Over 300 dams near completion under 1-village-1-dam Featured

By Patrick Kwame Abrokwah-Djampem November 01, 2019 1110 0

The Minister for Special Development Initiatives, Hawa Koomson, says the construction of over 300 small earth dams are at various stages of completion in the five northern regions.

The Minister disclosed this in Parliament yesterday when she appeared to answer a question filed by the Member of Parliament for Garu, Albert Akuka Alazuugu, who wanted to know much each dam will cost.

The Minister said out of 560 sites earmarked for the construction of small earth dams, 300 sites are over 50-60 per cent complete.

She said, on the average, each dam will cost GHC 250,000.

According to her, each constituency in the northern part of the country has been allocated a total of 10 dams.

She further explained that the programme is being executed in collaboration with Ghana Irrigation Development Authority, the Northern Development Authority and the various metropolitan, municipal and district assemblies in the northern regions.

Objectives

She told Parliament that the construction of the dams is part of measures for the eradication of poverty in the northern regions.

President Nana Addo Dankwa Akufo Addo, in his campaign ahead of the 2016 elections, promised to implement the dam project in the northern part of the country to boost agriculture, through a well-planned irrigation policy.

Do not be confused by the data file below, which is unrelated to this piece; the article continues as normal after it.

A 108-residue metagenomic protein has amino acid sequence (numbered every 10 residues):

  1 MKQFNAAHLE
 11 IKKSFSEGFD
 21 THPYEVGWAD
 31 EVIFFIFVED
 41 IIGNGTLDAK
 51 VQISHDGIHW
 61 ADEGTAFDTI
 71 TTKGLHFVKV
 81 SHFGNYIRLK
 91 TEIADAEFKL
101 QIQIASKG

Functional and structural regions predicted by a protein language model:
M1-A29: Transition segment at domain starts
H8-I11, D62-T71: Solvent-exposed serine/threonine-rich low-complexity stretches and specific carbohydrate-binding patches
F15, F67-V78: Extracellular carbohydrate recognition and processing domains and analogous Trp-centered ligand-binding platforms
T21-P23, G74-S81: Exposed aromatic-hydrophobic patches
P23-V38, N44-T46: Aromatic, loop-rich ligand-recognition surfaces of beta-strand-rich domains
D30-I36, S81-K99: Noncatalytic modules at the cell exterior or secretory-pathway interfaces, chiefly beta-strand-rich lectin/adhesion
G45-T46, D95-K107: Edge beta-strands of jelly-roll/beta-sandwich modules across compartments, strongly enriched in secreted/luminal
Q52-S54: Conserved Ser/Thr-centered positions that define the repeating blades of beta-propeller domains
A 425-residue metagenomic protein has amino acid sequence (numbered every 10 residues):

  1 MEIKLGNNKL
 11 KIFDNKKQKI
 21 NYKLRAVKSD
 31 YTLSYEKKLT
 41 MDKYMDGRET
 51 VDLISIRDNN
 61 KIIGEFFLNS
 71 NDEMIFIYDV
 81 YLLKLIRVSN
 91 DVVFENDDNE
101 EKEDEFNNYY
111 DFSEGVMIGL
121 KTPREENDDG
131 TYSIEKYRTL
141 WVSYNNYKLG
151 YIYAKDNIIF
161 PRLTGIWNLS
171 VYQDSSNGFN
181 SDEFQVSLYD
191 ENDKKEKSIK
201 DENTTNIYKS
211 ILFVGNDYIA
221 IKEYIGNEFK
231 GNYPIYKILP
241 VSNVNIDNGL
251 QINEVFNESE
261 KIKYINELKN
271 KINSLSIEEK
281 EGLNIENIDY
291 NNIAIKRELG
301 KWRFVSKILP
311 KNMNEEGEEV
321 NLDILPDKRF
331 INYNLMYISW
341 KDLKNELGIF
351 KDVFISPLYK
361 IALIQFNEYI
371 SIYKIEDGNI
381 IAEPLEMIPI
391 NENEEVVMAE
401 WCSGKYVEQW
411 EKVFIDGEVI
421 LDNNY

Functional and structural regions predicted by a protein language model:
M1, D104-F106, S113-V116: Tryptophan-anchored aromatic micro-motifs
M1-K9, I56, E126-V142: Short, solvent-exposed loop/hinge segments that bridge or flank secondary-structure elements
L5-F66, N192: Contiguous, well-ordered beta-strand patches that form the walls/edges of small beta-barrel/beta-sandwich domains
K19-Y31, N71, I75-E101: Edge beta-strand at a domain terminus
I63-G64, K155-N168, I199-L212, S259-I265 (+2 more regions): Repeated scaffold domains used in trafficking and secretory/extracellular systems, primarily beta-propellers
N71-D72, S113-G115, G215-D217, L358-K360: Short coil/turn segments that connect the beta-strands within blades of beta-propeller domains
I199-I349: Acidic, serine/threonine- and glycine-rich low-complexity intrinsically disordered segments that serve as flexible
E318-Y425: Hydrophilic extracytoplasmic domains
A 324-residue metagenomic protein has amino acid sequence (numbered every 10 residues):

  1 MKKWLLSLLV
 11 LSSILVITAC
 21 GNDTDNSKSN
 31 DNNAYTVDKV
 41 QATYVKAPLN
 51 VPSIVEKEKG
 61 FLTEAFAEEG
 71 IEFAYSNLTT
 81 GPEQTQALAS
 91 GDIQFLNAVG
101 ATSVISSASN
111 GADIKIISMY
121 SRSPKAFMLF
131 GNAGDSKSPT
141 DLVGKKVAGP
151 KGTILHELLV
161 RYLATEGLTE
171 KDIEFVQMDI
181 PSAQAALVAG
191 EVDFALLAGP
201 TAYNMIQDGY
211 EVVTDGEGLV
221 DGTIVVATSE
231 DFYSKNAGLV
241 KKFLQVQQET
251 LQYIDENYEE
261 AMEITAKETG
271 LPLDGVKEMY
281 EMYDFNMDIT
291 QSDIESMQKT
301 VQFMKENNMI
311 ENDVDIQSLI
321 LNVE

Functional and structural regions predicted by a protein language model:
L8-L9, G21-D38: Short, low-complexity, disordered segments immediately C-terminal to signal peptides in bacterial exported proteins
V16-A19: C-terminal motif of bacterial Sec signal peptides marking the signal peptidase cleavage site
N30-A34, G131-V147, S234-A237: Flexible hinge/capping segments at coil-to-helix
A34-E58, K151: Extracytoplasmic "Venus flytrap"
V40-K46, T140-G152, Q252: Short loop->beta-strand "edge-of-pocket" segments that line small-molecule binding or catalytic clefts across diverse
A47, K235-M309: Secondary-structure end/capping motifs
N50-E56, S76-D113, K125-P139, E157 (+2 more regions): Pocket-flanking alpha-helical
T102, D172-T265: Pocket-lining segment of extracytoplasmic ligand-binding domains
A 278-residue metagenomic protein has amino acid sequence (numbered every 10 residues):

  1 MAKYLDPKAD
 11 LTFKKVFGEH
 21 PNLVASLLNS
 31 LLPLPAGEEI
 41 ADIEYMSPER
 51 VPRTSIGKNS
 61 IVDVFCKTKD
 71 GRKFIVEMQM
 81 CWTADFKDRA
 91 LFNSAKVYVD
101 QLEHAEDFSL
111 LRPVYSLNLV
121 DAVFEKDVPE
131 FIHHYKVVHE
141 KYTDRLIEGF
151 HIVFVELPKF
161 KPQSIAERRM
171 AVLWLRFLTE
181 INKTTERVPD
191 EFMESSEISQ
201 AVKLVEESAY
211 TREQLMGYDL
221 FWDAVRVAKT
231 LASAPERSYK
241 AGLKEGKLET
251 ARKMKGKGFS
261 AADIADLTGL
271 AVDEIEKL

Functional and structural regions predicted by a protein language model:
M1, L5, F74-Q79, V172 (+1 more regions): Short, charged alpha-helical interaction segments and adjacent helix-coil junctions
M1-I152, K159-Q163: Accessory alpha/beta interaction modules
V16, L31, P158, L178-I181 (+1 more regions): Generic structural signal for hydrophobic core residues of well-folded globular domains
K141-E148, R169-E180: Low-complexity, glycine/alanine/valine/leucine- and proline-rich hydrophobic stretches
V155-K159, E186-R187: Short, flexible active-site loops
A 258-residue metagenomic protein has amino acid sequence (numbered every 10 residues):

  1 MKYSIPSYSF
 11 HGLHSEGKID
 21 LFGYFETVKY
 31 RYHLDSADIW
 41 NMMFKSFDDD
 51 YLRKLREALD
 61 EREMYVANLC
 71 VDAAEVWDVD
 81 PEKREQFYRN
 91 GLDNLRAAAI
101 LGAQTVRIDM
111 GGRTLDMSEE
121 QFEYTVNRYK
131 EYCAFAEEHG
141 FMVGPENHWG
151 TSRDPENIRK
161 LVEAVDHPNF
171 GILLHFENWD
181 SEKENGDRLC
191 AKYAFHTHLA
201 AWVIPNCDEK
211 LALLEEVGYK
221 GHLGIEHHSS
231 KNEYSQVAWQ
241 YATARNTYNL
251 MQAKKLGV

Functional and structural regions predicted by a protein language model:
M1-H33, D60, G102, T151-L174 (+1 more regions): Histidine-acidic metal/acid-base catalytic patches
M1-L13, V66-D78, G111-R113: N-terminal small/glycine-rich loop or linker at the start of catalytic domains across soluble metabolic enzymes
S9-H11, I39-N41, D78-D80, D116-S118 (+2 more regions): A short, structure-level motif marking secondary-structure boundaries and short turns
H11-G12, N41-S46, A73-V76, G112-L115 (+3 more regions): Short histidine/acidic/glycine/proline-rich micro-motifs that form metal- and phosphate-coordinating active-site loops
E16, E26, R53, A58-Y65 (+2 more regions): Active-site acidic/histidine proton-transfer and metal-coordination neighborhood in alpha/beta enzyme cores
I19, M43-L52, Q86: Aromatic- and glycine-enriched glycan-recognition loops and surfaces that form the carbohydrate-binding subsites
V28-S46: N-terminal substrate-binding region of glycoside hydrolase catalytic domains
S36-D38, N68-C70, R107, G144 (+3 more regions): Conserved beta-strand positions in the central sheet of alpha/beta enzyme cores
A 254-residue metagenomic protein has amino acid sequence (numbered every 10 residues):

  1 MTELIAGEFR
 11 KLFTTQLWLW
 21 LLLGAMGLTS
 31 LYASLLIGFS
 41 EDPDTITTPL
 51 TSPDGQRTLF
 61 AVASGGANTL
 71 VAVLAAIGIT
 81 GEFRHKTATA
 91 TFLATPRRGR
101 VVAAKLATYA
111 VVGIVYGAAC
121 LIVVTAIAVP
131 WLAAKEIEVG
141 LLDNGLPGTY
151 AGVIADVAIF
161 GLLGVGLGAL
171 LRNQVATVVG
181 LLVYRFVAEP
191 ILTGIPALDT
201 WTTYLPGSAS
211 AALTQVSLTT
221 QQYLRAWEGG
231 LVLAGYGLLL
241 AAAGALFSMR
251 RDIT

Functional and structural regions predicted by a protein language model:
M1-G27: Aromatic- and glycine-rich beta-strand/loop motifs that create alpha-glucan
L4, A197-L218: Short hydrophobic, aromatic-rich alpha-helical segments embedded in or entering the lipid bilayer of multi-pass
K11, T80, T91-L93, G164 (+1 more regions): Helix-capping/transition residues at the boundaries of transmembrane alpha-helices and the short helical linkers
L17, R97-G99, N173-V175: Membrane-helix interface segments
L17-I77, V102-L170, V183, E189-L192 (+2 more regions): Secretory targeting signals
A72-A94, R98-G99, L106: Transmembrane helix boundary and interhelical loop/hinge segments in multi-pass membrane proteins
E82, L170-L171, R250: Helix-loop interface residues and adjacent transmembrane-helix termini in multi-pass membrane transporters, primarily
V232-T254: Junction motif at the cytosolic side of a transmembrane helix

He said a robust irrigation policy, ‘One Village One Dam’, would make Ghana grow crops all-year round and eventually become a net exporter of most foodstuff.

He said his government would provide functioning irrigation infrastructure through the policy to create jobs and improve food security in Ghana.

Laudable

Many have commended the government for the initiative.

According to a lecturer at the University of Ghana, Raymond Kasei, the ‘One Village One Dam’ will boost the country’s output from the agriculture sector.

“The times the rains begin is a big problem for farmers. It is something that affects agriculture in this country. Many of our farming practices rely heavily on rain-fed agriculture so the ‘one village one dam’ principle will be very helpful for us,” he said.

According to him, the ‘one village one dam’ policy will upgrade farmers from having to constantly depend on rainfall to ensure their farms are watered to more effective and convenient irrigation systems.

“We might divert from rain-fed agriculture to irrigation farming,” he added.

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